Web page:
Survivors of sex abuse in the Church have criticised the Archbishop of Canterbury's pledge that the Church could launch its own investigation into abuse, saying it does not go far enough.
The Most Rev Justin Welby said in a private meeting with clerical abuse survivors that if the public inquiry headed by New Zealand judge, Justice Lowell Goddard, did not call him first to give evidence, he would look at setting up a review himself within the Church.
Lucy Duckworth, chairman of Macsas, which supports women and men who have been sexually abused as children or adults by ministers, clergy or others under the guise of the Church, welcomed the Archbishop's comments but said it was too little and had come too late.
Macsas is representing survivors' interests in the public inquiry and was at the meeting where the Archbishop gave his pledge.
She told Christian Today: "We welcome any engagement he is willing to give us but we still remain very disappointed that this has come very late and it is all he is offering. There needs to be an independent inquiry. The Church is not capable of investigating itself, no institution is. We have been calling for decades for a Church-funded independent inquiry and they consistently refuse to give us one. The Church needs to offer us a lot more."
Justice Goddard's inquiry is expected to last five years.
In 2010, the Church published the results of an abuse investigation which covered 30 years and found 13 cases that needed reporting to authorities, resulting in criticisms from survivors that more scrutiny was needed.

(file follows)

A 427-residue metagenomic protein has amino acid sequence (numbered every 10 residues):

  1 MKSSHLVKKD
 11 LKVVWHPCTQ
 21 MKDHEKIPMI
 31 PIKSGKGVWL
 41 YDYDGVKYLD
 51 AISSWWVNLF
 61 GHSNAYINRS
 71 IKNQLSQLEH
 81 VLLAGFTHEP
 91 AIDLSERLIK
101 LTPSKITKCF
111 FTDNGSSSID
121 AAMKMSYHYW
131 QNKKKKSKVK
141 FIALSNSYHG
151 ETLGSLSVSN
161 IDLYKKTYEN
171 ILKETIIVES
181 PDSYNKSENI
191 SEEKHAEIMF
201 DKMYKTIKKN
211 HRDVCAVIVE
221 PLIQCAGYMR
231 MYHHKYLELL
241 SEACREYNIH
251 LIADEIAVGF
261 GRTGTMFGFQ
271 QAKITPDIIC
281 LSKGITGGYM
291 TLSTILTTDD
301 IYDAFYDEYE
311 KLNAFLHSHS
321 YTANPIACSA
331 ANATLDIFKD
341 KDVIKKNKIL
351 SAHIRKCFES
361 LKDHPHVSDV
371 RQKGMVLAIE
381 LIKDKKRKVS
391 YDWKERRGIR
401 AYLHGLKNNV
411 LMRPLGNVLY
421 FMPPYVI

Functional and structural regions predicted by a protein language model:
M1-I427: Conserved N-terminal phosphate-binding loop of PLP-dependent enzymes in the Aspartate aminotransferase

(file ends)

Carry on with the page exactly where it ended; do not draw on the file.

Home Secretary Theresa May ordered the independent inquiry in July 2014 following claims of cover-ups of abuse involving public figures. It opened last week and Justice Goddard called for anyone with information about sexual abuse cases to come forward.
Preaching at York Minster yesterday during the summer meeting of General Synod, Archbishop Welby said: "Of course we must acknowledge and grieve our sins, sins of commission and omission, of lack of transparency and arrogance, especially as we are aware of sins against children and vulnerable adults.
"But the good news which enables us to come to the Eucharist with confidence, and hold our filthy, empty hands to find them cleansed and filled, and called to service is that God has called us, has called His church, has sanctified us, and sends us to be his prophetic people."
Later yesterday, the synod voted to bring back its ancient powers to defrock vicars who break the law as a demonstration of its commitment to ending child abuse. Defrocking, or deposition from Holy Orders, was the strongest punishment a church court could mete out before it was dropped from clergy discipline 12 years ago.
The Bishop of Durham Paul Butler said the Church must accept that the abolition of defrocking could have been a mistake and that it no longer looks wise in the light of abuse cases.